Approximately 275,000 American service members deployed to Iraq or Afghanistan have sustained a mild traumatic brain injury (mTBI), with 75% of these incidents involving an explosive blast. Combat-related mTBI is frequently associated with comorbid mental health disorders, especially posttraumatic stress disorder (PTSD). Attention problems, including sustained attention, are common cognitive complaints of veterans with TBI and PTSD. The present study sought to examine neural correlates of sustained attention in veterans with blast mTBI and/or current PTSD. In 124 veterans of Operations Enduring and Iraqi Freedom (OEF/OIF), we examined event-related potentials (ERPs) elicited by targets and non-targets during performance of a degraded-stimulus continuous performance task (DS-CPT). Four groups, consisting of veterans with blast-related mTBI only, current PTSD only, both blast mTBI and PTSD, and a control group, were studied. Compared to all other groups, blast mTBI only participants were more likely to respond regardless of stimulus type during the DS-CPT. During target detection, the three mTBI/PTSD groups showed reduced amplitude of the P3b (i.e., P300) ERP at Pz compared to the control group. P3b of the three affected groups did not differ from each other. These results suggest that parietal P3b amplitude reduction during target detection in the DS-CPT task may be an index of brain pathology after combat trauma, yet the diminished brain response fails to differentiate independent effects of blast-related mTBI or severity of PTSD symptomatology.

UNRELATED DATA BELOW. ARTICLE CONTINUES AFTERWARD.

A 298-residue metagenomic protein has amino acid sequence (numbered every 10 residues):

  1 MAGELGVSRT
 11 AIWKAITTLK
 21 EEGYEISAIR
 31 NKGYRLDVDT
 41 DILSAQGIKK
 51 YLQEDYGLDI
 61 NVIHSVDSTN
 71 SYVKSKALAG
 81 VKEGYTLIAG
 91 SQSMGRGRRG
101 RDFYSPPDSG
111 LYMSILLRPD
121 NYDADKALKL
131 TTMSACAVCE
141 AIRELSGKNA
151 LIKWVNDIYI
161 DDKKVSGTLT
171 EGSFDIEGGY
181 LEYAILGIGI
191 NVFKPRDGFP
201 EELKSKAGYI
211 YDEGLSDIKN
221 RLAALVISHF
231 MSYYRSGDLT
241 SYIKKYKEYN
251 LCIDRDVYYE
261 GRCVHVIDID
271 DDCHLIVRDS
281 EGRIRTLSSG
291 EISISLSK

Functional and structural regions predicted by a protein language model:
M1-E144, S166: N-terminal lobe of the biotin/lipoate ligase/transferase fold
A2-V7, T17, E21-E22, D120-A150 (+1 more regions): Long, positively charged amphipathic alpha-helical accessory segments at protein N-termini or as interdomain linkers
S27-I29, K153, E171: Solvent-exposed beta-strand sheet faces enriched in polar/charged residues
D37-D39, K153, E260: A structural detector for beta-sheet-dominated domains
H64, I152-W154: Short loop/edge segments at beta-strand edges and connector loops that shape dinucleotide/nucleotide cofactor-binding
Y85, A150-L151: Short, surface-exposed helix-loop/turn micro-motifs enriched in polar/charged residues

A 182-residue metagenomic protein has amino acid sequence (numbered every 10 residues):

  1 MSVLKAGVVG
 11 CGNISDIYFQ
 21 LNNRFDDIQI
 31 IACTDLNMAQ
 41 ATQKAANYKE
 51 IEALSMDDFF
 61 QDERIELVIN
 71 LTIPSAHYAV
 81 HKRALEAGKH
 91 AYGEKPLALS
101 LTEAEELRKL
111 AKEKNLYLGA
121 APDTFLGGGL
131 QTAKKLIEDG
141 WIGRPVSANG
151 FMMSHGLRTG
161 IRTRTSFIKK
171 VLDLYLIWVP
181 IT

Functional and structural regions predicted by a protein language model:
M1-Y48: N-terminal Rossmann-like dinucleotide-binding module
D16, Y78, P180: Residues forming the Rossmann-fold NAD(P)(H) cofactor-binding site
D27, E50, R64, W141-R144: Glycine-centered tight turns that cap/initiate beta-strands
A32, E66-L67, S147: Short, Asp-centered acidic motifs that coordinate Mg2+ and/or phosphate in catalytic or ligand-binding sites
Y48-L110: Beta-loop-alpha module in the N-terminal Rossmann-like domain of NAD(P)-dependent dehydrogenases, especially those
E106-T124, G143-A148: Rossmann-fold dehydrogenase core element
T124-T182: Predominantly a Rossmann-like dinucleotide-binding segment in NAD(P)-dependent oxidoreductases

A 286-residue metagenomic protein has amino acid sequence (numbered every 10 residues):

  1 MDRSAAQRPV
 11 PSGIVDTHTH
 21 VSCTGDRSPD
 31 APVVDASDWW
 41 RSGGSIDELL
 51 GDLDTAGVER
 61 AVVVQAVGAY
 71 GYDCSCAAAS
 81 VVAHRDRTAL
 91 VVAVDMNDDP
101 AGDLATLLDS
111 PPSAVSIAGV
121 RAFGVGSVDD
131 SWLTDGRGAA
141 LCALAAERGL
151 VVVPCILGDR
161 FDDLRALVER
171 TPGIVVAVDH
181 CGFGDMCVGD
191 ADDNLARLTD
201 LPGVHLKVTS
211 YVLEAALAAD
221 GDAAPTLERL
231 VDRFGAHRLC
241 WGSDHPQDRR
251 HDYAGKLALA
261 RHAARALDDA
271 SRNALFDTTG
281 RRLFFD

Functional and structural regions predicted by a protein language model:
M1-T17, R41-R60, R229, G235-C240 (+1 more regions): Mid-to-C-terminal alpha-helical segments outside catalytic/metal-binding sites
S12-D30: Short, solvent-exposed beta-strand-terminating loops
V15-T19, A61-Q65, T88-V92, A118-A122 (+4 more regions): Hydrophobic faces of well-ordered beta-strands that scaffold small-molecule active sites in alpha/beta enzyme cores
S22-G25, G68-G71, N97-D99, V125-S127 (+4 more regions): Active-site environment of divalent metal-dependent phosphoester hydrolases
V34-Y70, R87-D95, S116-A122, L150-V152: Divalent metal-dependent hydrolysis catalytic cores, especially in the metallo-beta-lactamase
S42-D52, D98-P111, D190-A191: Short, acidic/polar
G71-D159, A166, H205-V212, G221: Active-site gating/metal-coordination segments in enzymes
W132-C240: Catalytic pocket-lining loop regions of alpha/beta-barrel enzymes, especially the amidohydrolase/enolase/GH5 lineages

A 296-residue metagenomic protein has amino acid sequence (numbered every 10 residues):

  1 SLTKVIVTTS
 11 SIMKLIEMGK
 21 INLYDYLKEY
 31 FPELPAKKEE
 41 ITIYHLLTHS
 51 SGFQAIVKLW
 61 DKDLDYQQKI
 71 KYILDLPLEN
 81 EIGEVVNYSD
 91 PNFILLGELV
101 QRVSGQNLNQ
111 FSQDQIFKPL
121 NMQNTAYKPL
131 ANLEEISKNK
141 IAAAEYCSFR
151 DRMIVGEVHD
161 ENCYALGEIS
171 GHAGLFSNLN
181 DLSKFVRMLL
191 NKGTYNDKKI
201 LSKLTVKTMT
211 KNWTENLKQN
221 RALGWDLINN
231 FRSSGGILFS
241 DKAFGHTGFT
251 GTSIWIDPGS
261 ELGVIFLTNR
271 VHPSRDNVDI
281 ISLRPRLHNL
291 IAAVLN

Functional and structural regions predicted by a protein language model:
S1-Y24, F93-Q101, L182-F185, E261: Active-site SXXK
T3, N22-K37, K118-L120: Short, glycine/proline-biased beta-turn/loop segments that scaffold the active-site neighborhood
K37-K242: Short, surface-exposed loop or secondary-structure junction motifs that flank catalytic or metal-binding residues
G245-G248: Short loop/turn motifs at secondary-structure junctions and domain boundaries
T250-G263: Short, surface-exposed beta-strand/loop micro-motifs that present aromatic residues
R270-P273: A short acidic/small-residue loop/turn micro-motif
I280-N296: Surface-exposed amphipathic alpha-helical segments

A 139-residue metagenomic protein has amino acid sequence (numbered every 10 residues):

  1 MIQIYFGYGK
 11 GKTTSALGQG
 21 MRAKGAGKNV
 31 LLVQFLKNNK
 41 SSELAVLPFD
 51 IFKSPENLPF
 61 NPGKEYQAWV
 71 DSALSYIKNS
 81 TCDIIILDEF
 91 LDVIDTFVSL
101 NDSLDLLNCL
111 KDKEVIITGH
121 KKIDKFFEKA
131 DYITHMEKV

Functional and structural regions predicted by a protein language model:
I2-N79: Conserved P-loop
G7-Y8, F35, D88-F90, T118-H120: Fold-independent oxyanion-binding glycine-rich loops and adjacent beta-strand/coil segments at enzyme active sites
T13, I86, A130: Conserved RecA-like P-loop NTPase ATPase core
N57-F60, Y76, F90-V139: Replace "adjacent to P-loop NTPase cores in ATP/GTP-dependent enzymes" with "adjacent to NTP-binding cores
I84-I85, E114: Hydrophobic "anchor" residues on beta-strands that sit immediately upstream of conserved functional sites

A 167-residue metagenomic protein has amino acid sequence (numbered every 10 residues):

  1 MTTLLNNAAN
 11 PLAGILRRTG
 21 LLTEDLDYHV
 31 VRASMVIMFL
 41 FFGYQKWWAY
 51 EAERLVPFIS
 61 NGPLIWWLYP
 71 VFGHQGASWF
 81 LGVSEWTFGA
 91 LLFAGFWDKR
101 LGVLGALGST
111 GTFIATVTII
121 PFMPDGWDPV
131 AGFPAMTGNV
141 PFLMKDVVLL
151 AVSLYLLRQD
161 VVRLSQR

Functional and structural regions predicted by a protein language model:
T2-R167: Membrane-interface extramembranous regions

Bibliographical noteFunding Information:
This work was supported by grants to Scott R. Sponheim from the Congressionally Directed Medical Research Program ( W81XWH-08-2-0038 ), the Minnesota Veterans Research Institute (MVRI) , and the Rehabilitation Research and Development Service of the VA Office of Research and Development (Award Number 1I01RX000622 ). This work was also supported by the National Science Foundation Graduate Research Fellowship to Craig A. Marquardt (Grant Number 00039202 ). Any opinion, findings, and conclusions or recommendations expressed in this material are those of the authors and do not necessarily reflect the views of the Department of Defense, the Department of Veterans Affairs, or the National Science Foundation. The authors wish to thank the U.S. military veterans whose participation made this work possible.
- Degraded stimulus-continuous performance task
- Mild TBI